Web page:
Who has the most nuclear assets in the Middle East? Whose power is waning, whose increasing? Updated annually, these tables of economic, demographic and military indicators establish the pecking order for 236 countries, with estimates of all nuclear arsenals including rarely published data on non-signatory nations.
The author also brings a rational perspective to the public debates on the supposed efficiency of private health insurance versus a “public option,” and the notion that taxation stifles the economy, by offering comparative statistics from different countries in the developed world.
This statistical annual presents fundamental data in three sections: (1) Quality of Life, (2) Balance of Power, and (3) Developed Market Economies since 1960. It is far more complete other statistical publications.
Sections 1 and 2 give statistics for 236 countries, whereas the World Bank and Encyclopedia Britannica provide statistical data for a maximum of about 160 countries. The actual number of countries in World Bank statistical tables is even smaller. The CIA World Factbook gives data for about 230 countries but that data is limited in scope and is imprecise, and other statistical publications are even less satisfactory.
The author has managed to increase the number of countries tallied by writing proprietary software utilizing statistical regressions. Section 2 includes data about nuclear delivery systems and the number of nuclear warheads of all nuclear powers, including estimates of the Israeli nuclear arsenal which usually do not appear in the press.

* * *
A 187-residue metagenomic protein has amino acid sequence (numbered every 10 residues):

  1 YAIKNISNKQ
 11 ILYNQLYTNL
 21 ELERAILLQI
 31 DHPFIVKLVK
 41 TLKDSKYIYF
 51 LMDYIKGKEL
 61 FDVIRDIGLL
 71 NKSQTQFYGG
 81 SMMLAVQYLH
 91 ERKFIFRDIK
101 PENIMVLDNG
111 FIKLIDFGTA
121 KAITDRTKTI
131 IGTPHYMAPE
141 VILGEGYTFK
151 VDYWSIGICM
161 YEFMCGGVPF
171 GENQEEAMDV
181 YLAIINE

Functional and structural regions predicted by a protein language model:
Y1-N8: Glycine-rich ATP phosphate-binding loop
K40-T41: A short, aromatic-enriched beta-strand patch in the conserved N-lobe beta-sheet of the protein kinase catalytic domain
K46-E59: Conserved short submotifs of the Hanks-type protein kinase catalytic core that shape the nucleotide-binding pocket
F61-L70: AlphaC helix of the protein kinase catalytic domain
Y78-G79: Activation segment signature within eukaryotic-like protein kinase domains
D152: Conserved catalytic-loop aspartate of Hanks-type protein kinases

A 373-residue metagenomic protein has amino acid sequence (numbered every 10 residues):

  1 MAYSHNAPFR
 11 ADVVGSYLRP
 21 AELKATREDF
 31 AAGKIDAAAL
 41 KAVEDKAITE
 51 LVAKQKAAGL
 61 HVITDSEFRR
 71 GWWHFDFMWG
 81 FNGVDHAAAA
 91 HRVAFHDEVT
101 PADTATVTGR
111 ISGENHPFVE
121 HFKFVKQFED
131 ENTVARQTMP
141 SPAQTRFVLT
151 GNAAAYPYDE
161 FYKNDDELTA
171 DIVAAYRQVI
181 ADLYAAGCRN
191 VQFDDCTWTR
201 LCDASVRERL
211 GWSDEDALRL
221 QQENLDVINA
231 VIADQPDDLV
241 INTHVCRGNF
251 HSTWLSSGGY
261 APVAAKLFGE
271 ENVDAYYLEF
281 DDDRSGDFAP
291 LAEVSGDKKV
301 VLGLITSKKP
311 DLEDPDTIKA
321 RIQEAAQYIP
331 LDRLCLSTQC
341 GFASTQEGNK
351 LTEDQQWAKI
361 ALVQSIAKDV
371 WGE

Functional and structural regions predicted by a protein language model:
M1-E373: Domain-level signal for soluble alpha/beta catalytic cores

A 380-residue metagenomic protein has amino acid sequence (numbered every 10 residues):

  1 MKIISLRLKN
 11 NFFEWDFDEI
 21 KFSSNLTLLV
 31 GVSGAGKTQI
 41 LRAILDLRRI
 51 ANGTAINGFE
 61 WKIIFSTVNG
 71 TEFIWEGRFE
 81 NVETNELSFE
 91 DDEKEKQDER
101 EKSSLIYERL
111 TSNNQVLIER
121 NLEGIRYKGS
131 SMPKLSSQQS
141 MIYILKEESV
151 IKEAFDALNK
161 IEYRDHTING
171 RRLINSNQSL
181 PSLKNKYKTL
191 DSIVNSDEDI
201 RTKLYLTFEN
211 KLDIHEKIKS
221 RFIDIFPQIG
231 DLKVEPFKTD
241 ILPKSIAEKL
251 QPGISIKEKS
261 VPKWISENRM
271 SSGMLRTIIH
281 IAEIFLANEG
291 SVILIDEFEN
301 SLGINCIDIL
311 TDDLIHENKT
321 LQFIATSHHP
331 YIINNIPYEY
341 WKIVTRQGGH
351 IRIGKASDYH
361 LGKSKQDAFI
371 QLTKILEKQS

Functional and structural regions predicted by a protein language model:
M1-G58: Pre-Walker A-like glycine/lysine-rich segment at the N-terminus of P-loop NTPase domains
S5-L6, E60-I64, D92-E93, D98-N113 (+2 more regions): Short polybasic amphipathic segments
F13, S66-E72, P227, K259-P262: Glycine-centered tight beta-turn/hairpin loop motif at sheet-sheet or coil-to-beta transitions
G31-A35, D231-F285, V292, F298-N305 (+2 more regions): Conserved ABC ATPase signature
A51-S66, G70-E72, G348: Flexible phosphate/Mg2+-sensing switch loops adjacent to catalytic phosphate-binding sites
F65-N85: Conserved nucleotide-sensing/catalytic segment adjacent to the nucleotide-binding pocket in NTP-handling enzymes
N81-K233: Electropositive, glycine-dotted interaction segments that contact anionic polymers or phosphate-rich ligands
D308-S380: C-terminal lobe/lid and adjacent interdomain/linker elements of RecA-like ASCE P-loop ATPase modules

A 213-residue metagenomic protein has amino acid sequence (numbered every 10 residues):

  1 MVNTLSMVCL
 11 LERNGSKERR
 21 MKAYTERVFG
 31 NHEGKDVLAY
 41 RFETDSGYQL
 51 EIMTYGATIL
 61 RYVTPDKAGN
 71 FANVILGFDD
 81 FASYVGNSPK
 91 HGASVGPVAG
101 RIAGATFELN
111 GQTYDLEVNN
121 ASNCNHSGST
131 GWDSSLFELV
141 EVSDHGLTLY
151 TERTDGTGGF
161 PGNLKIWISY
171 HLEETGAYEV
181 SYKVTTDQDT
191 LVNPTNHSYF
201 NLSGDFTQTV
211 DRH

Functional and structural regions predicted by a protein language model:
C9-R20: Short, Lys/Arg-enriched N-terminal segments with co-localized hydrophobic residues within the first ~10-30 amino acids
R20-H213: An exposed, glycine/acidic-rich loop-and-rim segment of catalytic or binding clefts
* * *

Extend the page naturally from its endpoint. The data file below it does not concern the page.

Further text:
Official estimates of Russian military expenditures distributed by U.S. and British intelligence communities are methodologically flawed, claiming to show military expenditures of other countries at market exchange rates while they apparently cite Russian military expense figures at purchasing power parities, thus distorting the comparison. Such deceptive practices of the Anglo-American intelligence services are counter-balanced in this title by presenting two different tables, showing military expenditures estimates both at market exchange rates and by purchasing power parities.
Members of the U.S. Congress and others who care about the foundations of power politics in the nuclear age will find facts that speak for themselves in this novel yearbook.